At 751 metres, Mount Errigal hardly qualifies as a hill, let alone a mountain. The highest of the Derryveagh mountains in county Donegal, Ireland, Errigal can be climbed in a little under two hours without much difficulty. The reason for its fame in Ireland is its almost perfect conical shape and bright white summit, and the beauty of the surrounding countryside, which has made for rafts of postcards and calendars in the cheesy souvenir shops that cover Ireland's beauty spots like potato blight.

Most of the surrounding landscape and hills are composed of granite, but Errigal and its rival peak, Muckish (yes, Mount Muckish. Something funny?) are made of sedimentary rock which has metamorphosed under high pressure and heat into dense, hard quartzite. Errigal was therefore formed during a continental collision a long time ago, and has remained relatively uneroded due to its extreme hardness.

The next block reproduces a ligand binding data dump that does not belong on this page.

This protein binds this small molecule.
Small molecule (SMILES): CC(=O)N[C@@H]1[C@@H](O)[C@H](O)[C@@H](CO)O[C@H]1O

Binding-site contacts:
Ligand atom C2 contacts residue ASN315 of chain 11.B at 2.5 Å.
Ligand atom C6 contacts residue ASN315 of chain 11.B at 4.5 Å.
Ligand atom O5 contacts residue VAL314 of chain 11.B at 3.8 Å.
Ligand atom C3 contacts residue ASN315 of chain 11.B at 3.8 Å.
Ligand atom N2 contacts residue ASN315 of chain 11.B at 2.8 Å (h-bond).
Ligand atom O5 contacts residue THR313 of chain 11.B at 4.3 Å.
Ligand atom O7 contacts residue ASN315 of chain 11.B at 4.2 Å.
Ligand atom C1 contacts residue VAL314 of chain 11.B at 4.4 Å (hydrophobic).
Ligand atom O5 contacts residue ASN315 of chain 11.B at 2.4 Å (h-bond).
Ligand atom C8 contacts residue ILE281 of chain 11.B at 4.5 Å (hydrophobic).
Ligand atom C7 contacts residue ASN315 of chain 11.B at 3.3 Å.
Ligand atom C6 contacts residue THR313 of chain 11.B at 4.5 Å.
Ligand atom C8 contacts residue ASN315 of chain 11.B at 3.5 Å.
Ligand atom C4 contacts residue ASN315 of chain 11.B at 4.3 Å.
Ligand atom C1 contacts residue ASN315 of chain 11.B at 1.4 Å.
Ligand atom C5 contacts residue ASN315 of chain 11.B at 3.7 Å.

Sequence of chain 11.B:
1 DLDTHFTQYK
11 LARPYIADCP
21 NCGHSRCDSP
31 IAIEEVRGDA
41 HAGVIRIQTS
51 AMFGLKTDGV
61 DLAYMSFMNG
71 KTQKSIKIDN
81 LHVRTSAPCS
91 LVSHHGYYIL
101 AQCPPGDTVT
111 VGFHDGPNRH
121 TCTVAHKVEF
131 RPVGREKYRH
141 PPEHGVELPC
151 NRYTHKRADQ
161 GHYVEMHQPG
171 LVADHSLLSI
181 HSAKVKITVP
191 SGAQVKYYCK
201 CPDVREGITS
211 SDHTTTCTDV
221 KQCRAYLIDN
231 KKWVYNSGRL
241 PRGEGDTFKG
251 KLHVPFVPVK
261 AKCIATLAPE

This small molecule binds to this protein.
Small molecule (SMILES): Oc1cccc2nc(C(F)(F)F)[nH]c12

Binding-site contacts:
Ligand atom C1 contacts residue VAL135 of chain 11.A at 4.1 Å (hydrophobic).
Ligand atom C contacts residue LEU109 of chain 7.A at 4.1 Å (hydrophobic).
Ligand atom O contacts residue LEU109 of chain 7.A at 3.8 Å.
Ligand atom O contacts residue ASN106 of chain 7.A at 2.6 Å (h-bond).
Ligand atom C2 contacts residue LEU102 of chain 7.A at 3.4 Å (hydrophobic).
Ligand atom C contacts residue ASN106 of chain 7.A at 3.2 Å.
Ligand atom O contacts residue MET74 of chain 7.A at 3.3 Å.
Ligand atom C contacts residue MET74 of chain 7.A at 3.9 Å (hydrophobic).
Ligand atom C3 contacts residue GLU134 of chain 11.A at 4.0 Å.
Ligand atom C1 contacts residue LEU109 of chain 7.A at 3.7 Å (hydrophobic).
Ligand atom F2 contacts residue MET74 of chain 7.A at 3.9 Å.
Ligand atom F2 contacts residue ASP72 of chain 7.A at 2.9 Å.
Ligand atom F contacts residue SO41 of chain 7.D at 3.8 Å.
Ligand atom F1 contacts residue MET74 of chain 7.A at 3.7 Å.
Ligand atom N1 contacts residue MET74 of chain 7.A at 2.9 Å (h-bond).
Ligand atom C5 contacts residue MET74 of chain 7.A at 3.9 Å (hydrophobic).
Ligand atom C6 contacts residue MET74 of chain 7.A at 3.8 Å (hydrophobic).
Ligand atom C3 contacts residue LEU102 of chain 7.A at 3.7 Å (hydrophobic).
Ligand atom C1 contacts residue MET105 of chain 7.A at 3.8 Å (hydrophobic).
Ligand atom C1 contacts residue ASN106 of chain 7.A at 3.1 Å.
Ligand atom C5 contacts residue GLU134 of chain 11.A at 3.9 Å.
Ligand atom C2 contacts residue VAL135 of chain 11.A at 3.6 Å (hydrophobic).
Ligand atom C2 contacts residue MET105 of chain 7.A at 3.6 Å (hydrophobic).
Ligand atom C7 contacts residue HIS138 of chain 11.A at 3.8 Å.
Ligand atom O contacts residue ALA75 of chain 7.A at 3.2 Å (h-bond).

From Errigal's peak one can see the surrounding Glenveagh National Park, the Poisoned Glen, and the neighbouring peaks of Muckish and Slieve Snaght. It has become a popular tourist and hill walking spot, and a few houses, shops and hotels perch on the slopes.

You can also, if you feel inclined, purchase the Errigal Ladies Knit Hat as modelled by the charming lady here:

"Rising above County Donegal, the beauty of our highest mountain, Errigal, calls to one from near and far. We thought it only fitting then to name this beautiful knit hat after our own esteemed local landmark."

Pictures of the summit of Errigal:
Errigal's geological composition:
Walking in Donegal:

Also a famous pub in Belfast. It's on the Ormeau Road.
Until 2000 it was a dingy hole attracting mostly old men (my father being one of them). It has since been given a drastic makeover and is full of young revellers

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